The expressive individualists promised a world in which moral conventions could be cast off in favor of something more beautiful, purposeful, passionate, and true. Instead, we have been left with an aimless, bloodless, timid culture.
Author: Devorah Goldman (Devorah Goldman)
The prevailing zeitgeist of American medical education is an almost complete and unthinking acceptance of a “woke” mentality. The demonstrations at academic medical centers and medical schools throughout the United States following George Floyd’s killing led to widespread declarations of the need to purge “systemic racism” from American medicine and to adopt “antiracism” as a dominant aspect of the medical ethos.
Liz Scheier’s memoir tells of navigating the extreme emotional turbulence of life as the child of a dishonest parent. Though she is fascinated by deceit and believes we are naturally drawn to liars, her own story explains how she built a new life based on trust, forgiveness, and enduring love.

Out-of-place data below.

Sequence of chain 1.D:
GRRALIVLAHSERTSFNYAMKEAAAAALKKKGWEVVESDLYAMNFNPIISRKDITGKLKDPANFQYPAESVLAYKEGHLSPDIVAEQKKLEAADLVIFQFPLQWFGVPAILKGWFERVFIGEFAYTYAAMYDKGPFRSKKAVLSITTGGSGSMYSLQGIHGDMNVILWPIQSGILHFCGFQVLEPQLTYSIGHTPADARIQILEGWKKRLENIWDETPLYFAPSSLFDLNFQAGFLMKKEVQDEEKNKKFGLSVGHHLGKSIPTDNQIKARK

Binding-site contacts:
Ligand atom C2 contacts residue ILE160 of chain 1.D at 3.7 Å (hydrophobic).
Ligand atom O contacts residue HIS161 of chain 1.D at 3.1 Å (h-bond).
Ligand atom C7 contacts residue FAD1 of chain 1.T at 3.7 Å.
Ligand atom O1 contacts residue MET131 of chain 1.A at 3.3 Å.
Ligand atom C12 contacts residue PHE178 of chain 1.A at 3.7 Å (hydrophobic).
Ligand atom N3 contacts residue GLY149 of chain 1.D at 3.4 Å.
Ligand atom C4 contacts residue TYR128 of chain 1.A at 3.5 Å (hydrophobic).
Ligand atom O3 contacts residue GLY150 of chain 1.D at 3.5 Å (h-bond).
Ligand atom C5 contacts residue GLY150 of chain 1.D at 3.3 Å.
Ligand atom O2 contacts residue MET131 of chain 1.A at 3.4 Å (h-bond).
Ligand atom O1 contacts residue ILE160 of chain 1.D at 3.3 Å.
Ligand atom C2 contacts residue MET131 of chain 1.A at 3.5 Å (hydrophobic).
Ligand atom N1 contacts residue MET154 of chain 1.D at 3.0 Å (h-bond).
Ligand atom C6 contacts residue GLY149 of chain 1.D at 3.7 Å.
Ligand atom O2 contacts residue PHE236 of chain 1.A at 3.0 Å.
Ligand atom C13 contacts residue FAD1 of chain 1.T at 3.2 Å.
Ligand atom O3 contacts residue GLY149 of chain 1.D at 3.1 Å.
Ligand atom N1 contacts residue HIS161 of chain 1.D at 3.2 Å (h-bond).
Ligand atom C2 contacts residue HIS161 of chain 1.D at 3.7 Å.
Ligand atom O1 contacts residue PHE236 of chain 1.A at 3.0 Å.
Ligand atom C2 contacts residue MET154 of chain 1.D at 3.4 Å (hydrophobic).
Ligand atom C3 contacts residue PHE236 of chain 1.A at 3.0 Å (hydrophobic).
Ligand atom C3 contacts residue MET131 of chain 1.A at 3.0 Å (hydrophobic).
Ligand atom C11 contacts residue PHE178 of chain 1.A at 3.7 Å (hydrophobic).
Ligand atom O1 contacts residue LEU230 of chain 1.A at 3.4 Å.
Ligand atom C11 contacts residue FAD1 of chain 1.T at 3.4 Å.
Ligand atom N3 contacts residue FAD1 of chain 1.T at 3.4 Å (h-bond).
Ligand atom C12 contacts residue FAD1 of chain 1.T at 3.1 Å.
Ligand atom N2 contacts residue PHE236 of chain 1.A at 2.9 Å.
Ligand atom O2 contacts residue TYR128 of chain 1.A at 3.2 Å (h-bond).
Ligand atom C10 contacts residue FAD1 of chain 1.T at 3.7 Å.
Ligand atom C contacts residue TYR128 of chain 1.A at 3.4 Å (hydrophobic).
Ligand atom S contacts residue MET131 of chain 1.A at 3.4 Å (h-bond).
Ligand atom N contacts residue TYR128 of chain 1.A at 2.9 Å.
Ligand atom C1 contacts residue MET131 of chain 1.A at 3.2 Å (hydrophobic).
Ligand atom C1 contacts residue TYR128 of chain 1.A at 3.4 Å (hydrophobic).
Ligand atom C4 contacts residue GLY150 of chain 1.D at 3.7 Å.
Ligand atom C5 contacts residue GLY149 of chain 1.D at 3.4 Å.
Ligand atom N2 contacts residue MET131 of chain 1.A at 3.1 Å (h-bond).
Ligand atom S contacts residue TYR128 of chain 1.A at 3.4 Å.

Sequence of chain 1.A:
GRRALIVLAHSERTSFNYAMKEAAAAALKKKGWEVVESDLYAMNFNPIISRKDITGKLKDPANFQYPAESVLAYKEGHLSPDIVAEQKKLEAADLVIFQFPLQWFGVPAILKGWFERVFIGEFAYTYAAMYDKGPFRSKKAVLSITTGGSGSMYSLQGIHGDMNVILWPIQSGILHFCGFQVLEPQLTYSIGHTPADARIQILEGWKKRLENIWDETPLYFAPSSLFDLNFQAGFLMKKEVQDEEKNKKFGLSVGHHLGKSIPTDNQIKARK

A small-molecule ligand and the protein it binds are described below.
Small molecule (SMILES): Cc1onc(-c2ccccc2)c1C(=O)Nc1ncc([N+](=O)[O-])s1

I think PD is doing important work in addressing modern spiritual challenges: even just acknowledging such problems from an explicitly religious perspective can hopefully get us closer to mitigating them. Both Judaism and Christianity also engender a kind of humility, as we look to the past for wisdom and acknowledge our indebtedness to those who came before us.
The future of germline editing includes practical risks, but the question of whether it will happen should hinge not only on whether it can be safely done. Physicians must carefully consider their role in relation to their patients, which is different from that of a scientist working with specimens in a lab.
A friend is more than a form of entertainment. The utilitarian way app designers would have us pick friends off a menu reflects quite the opposite approach. Friendships are viewed as more comfortable and more disposable than Allan Bloom, C.S. Lewis, and the Talmud suggest they ought to be.
The Truman Show, once thought of as a science-fiction film, has suddenly become reality. We are all balancing our roles as Christof and Truman, creator and created, limited by circumstances and nature but bent on inventing ourselves and managing how we are perceived.
Like King Solomon, the courts in England were presented with a straightforward question: To whom does this child belong? In both cases, the true parent was unquestionably the one willing to sacrifice for the child, to safeguard his life even at the expense of never seeing him again, while the “false mother” did not care whether the child lived or died.